A closer look at minor league success

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The minor league season is wrapping up for the year, and two of the Nationals' farm teams (Double-A Harrisburg and Single-A Potomac) made their league's playoffs.

Rizzo sat down with MASNSports.com Nationals beat reporter Ben Goessling to talk about what that means and to recap some of the highlights of the minor league season.


Ben Goessling: With a couple of the minor league teams making the playoffs, does that mean anything for you in terms of gauging the success of the season? What stock do you put into the win-loss record in the minors?

Mike Rizzo: We've always said the job of the minor leagues is to develop players for the major leagues. The one and only level we really care about winning games is the major league level. The minor leagues are there to prepare ourselves for success in the major leagues. Now, part of the developmental process is learning how to win. So it's important. We never forego developing a player to win a game in the minor leagues, but it's a nice reward for the hard work of the players and staff to make the playoffs. And again, we're building a championship-caliber organization, and winning is a part of the process of developing a consistent major league player.


BG: The development process is maybe a little more thorough and methodical here than it's been in the past. Does that translate to a better record on the field, just because guys aren't bouncing around as much?

Mike Rizzo: I don't know about what they used to do before I was here. I have a developmental philosophy in my mind. I've employed it my whole career. We were very successful in Arizona with the development plan that I have, and we're implementing it here. I feel it really retards the progress of players to be pushed and moved too quickly. I think that you have to command a level before you move up. Age and experience level have little to do with how you move. The mastering of a level and a good thorough base for that level is how we judge moving players or not.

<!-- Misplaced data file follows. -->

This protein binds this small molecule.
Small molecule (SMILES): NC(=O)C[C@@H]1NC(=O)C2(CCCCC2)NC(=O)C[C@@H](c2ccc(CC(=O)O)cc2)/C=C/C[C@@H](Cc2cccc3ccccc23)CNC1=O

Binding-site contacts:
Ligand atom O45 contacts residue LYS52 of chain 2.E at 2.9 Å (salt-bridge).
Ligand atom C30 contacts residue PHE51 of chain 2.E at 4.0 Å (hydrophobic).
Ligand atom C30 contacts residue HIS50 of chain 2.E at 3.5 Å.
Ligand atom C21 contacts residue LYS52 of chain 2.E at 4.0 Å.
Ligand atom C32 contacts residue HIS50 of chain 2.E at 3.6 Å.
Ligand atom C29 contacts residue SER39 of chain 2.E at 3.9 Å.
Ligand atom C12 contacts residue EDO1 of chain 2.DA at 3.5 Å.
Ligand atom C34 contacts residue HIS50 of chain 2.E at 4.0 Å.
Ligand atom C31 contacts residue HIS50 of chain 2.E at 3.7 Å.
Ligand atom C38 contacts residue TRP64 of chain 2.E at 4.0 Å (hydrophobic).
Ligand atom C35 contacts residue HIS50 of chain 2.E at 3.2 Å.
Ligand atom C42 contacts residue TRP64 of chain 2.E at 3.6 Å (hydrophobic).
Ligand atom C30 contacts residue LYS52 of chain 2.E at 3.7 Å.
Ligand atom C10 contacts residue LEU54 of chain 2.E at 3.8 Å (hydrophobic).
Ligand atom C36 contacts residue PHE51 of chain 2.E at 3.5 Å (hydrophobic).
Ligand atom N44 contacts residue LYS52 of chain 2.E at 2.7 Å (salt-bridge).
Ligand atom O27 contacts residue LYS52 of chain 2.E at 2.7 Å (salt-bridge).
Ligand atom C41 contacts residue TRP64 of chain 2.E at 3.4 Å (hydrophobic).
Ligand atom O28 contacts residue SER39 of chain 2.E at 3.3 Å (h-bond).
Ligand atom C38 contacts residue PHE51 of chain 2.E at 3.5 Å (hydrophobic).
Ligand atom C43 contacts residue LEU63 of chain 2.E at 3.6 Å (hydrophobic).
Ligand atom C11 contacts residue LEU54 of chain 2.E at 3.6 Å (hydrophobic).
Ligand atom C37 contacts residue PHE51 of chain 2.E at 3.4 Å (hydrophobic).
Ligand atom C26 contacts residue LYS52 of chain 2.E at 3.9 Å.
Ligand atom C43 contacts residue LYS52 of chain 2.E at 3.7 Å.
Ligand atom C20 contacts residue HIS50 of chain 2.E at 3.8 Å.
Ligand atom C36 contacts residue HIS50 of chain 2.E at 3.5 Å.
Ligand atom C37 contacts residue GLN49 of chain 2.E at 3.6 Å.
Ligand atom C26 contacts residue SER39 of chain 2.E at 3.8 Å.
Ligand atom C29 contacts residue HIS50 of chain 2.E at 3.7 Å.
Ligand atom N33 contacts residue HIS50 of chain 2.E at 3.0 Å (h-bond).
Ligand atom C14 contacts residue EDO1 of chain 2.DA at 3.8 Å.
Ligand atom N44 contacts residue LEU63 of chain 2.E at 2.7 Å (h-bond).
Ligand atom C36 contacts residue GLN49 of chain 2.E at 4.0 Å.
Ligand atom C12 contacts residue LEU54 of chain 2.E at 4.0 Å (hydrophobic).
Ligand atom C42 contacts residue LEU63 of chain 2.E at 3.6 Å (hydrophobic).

BG: Tyler Moore is a guy that obviously caught everybody's attention this year (at Single-A Potomac). How much did he raise his stock in your eyes, or in the organization's eyes, with what he did down there?

Mike Rizzo: Well, we always liked Tyler, from the time we drafted him (in 2008). He was a philosophical type of draft, where he had great success at a major college (Mississippi State) in a major conference. Those are the type of guys that we take later on in the draft. In my career, I've had success taking players from the SEC in later rounds, with your Brandon Webbs and your Dan Ugglas. When we're looking in those lower round drafts, those are the guys because they play at such a high level to begin with. They usually know how to play the game and have an ability level to play at such a high college level. It's almost like those really good conferences and those really good college programs are like a step of minor league development.


BG: You guys drafted him three times. Is that what made you keep coming back to him, saying, 'This guy's got the pedigree. Why don't we take another shot and see if we can sign him?'"

Mike Rizzo: Exactly. Our scouts pounded the table to redraft him and take him because they saw something in the player's approach at the plate and his stroke and his physicality that they really liked. And again, being from that conference and playing at that level of competition was important to us.


BG: Where does he project from here? Is it fair to say he's mastered Potomac with what he did there this year? Is the next step Harrisburg?

Mike Rizzo: Certainly, he goes to spring training with an opportunity to make Harrisburg, or better. Where he's at developmentally, with his offensive game, he could be a guy that could skip a level in his career. Defensively, he's come a long way, and that's really the reason he was at that level the whole season. We wanted him to work on his defense and master that. We felt comfortable with the bat all along. But he's come a long way defensively, also.